On the 22nd August one of our authors, Stefaan Missinne, attended the conference on Il Mappamondo di Leonardo in Italy to promote his book The Da Vinci Globe. To watch his talk about the book you can click here: https://www.youtube.com/watch?v=zNsmYWBbBms&feature=youtu.be
Professor Stefaan Missinne received his PhD from the Economics University in Vienna in 1990. He is Laureate of the Prince Albert Foundation and Managing Director of the Ginkgo GmbH. As a collector of antique maps, globes, old paintings and art chamber objects, he was a scholar of the Viennese art expert, Count Eugen von Philippovich. He is a member of the International Map Collectors’ Society, the Washington Map Society, the International Coronelli Society for Research on Globes and Scientific Instruments, the Leonardo da Vinci Society, the International Society for the History of the Map and the Austrian Society for the History of Science. His publications include “A Newly Discovered Early Sixteenth-Century Globe Engraved on an Ostrich Egg: The Earliest Surviving Globe Showing the New World 1504”, “America’s Birth Certificate: The Oldest Globular World Map: c. 1507”, and, with Dr Geert Verhoeven, “Unfolding Leonardo da Vinci’s Globe (AD 1504) to Reveal Its Historical Map”. Professor Missinne is an esteemed scholar of the late leading da Vinci authority Carlo Pedretti, who is honoured in the quality and scope of the research in this book.
A chance discovery at a distinguished London map fair in 2012 by a Belgian globe collector produced the most unique of finds: a distinct globe with mysterious images, such as old ships, sailors, a volcano, a hybrid monster, pentimenti, waving patterns, conic individualised mountains, curving rivers, vigorous coastal lines, chiaroscuro and an unresolved triangular anagram, which remains an enigma.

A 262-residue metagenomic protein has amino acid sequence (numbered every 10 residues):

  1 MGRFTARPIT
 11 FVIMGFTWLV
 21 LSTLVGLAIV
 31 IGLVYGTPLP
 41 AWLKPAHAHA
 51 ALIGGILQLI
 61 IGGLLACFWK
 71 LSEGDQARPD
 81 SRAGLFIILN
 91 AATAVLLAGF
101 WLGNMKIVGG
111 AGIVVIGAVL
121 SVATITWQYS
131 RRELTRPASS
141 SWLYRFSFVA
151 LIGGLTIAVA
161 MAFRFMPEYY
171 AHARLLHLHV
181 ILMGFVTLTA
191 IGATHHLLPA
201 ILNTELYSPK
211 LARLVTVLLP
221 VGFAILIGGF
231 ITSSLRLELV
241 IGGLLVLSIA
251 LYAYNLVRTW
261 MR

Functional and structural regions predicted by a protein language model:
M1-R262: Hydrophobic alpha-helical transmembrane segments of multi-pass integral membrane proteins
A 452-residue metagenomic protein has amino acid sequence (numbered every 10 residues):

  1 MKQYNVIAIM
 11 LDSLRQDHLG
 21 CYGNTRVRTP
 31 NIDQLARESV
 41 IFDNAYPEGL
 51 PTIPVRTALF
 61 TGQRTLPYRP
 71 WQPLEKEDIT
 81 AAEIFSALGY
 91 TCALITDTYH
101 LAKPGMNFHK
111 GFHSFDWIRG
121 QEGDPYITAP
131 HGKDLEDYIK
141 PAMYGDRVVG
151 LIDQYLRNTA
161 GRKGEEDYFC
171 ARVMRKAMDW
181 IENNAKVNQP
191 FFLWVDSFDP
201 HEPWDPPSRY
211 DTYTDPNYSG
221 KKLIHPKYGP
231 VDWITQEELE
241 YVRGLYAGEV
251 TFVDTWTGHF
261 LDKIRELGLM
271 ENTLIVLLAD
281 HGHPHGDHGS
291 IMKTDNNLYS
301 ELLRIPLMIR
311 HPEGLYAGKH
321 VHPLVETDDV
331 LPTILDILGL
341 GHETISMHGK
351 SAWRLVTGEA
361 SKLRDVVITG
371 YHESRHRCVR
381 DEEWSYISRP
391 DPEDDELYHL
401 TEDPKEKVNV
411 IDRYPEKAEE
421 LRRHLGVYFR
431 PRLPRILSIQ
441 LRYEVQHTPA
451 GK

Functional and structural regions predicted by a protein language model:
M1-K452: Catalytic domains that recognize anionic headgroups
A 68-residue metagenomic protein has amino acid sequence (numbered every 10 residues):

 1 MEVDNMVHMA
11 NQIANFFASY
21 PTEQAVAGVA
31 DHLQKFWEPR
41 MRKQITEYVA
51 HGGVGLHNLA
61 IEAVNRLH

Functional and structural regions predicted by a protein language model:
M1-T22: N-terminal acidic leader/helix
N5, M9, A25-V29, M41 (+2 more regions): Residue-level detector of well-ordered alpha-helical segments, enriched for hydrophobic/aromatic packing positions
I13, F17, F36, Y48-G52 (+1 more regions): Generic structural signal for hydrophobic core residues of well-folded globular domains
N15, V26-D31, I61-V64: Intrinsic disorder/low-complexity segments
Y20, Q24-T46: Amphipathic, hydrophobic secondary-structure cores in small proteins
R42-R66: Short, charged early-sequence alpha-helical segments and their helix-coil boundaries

The globe is hand-engraved in great detail on ostrich egg shells from Pavia by a left-handed Renaissance genius of unquestionable quality. It shows secret knowledge of the map world from the time of Columbus, Cabral, Amerigo Vespucci and Leonardo da Vinci. Central and North America are covered by a vast ocean. The da Vinci globe originates from Florence and dates from 1504. It marks the first time ever that the names of countries such as Brazil, Germania, Arabia and Judea have appeared on a globe.
A Leonardo drawing for this globe, showing the coast of the New World and Africa has been discovered in the British Library.
This book brings the reader through a fabulous journey of scholars, maps, riddles, rebuses, iconographic symbols and enigmatic phrases such as HIC SVNT DRACONES to illuminate the da Vinci globe. It details 500 years of mystery, fine scholarship and expert forensic testing at numerous material science laboratories the world over.
The da Vinci globe now takes its rightful place, surpassing the Lenox globe, its copper-cast identical twin, as the most mysterious globe of our time. As such, this monograph is an essential text in Leonardo studies and in the history of cartography.
For more information about the conference click here.
To read a thirty-page extract of the book click here.